Tuesday, July 13, 2010

No Errors Made in Trial of Dealer’s Antitrust Claims Against Manufacturer, Other Dealers

This posting was written by Darius Sturmer, Editor of CCH Trade Regulation Reporter.

A federal district court committed no error in evidentiary rulings or jury instructions regarding the evidence of conspiracy in a trial of a truck dealer’s claims that a truck manufacturer had conspired with other dealers to restrain trade in violation of federal antitrust law, the U.S. Court of Appeals in Philadelphia has ruled in an unpublished opinion.

A jury verdict in the defendant’s favor (2009-1 Trade Cases ¶76,660) was upheld.

Evidentiary Rulings

Admission of evidence regarding other litigation ongoing against the complaining dealer, an arrest of its top salesman, and the dealer’s termination for misappropriation of trade secrets was proper, the court decided. That evidence was relevant to the defendant’s presentation of alternative causes for the dealer’s decline in sales, a central element of the case.

Although the court did not explain its exclusion of 15 depositions taken in an unrelated action, that decision was not an abuse of discretion, in the appellate court’s view. Introduction of that evidence would have caused undue delay in the presentation of evidence, confused the issues presented in the action, and wasted the time of the trial court and jury.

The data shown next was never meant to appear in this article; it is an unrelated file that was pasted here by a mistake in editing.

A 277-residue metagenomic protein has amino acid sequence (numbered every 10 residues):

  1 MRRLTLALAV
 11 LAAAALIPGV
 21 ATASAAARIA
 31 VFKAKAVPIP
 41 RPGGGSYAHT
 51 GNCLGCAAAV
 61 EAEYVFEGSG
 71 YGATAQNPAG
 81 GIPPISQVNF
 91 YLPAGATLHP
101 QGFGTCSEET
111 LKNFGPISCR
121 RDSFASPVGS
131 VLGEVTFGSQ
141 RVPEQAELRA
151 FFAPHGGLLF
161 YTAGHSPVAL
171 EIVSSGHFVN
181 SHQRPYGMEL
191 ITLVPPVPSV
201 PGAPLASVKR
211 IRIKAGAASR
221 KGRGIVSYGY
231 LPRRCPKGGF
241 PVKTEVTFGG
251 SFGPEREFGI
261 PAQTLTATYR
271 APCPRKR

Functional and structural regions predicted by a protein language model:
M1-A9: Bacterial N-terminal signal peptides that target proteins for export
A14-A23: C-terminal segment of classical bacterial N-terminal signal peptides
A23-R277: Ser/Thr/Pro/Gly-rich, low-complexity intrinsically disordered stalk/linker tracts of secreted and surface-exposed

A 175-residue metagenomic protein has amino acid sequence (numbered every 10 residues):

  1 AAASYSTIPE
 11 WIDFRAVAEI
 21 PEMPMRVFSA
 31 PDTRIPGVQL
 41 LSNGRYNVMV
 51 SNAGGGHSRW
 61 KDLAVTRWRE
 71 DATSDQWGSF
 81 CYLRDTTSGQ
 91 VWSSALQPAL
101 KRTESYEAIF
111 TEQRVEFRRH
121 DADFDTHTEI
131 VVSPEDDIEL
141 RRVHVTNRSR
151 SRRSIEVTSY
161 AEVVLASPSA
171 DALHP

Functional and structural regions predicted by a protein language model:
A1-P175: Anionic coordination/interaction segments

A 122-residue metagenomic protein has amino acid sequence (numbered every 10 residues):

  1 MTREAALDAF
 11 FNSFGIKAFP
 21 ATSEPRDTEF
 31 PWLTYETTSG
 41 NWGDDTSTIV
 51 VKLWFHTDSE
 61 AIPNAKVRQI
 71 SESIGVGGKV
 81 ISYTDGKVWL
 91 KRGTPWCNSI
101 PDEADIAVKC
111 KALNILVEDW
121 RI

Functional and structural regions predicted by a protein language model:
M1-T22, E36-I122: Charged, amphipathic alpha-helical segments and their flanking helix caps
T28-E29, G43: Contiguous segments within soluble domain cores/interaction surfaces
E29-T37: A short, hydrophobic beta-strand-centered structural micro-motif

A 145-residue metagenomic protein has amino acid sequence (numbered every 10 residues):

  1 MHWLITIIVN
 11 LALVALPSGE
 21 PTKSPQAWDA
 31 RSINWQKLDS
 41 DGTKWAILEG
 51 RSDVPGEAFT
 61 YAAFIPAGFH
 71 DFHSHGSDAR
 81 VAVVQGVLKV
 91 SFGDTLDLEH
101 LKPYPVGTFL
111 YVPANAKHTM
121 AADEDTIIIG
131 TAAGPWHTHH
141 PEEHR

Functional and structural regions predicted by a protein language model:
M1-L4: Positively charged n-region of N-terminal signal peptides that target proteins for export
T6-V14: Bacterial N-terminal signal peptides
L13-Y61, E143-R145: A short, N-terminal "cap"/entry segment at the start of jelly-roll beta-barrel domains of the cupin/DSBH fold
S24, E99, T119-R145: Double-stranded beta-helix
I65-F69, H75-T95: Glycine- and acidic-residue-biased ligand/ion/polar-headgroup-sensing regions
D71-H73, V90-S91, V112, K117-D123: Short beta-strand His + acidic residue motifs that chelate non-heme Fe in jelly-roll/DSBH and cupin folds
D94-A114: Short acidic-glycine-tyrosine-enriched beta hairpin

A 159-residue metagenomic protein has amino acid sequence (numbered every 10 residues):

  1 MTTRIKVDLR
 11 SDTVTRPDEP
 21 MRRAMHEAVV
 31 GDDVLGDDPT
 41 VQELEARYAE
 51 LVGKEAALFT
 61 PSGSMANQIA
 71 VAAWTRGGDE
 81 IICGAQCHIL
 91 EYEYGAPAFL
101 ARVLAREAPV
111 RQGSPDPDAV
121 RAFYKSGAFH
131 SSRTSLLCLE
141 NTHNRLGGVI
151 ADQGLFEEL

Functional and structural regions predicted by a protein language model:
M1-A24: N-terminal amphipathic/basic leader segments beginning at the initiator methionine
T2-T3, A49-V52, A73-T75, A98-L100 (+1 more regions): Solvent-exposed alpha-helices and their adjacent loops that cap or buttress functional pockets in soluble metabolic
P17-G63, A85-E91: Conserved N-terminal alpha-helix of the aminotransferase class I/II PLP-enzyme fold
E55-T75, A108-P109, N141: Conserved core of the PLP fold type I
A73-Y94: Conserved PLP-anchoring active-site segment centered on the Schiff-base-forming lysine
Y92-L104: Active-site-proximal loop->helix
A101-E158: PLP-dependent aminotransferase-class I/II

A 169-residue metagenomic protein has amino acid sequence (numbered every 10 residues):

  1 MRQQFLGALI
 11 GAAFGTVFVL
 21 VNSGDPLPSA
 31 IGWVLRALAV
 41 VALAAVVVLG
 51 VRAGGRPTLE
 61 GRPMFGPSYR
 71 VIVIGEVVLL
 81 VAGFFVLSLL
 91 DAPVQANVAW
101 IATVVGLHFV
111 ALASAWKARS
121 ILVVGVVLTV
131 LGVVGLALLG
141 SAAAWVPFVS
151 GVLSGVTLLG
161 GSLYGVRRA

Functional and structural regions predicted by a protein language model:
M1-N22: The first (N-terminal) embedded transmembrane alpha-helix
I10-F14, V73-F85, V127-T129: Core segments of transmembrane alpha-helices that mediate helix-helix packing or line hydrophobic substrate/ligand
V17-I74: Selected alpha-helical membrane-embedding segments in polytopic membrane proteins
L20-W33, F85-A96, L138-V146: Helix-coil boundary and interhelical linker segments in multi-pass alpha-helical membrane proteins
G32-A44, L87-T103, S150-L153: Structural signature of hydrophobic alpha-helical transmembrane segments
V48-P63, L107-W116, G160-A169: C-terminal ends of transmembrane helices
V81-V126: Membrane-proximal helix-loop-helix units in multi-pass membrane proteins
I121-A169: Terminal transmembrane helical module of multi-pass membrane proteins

Jury Instructions

Regarding the jury instructions on evidence of conspiracy, the trial court complied with an earlier appellate decision in the same case in instructing the jury on direct and circumstantial evidence, the appellate court stated.

The trial court had not improperly limited the evidence that the jury could consider. Contrary to the complaining dealer’s assertion, the court was not required to instruct the jury that it must accept the dealer’s offering of direct evidence as sufficient and credible to determine that the manufacturer conspired to violate Sec. 1, the appellate court added.

The July 7 decision is Toledo Mack Sales & Service, Inc. v. Mack Trucks, Inc., 2010-1 Trade Cases ¶77,084.

Further information about the jury verdict appears in a June 30, 2009 posting on Trade Regulation Talk. Details of an earlier decision of the U.S. Court of Appeals in Philadelphia—ruling that the dealer presented sufficient evidence of horizontal and vertical price fixing to send the matter to the jury—appears in a June 26, 2008 posting on Trade Regulation Talk.

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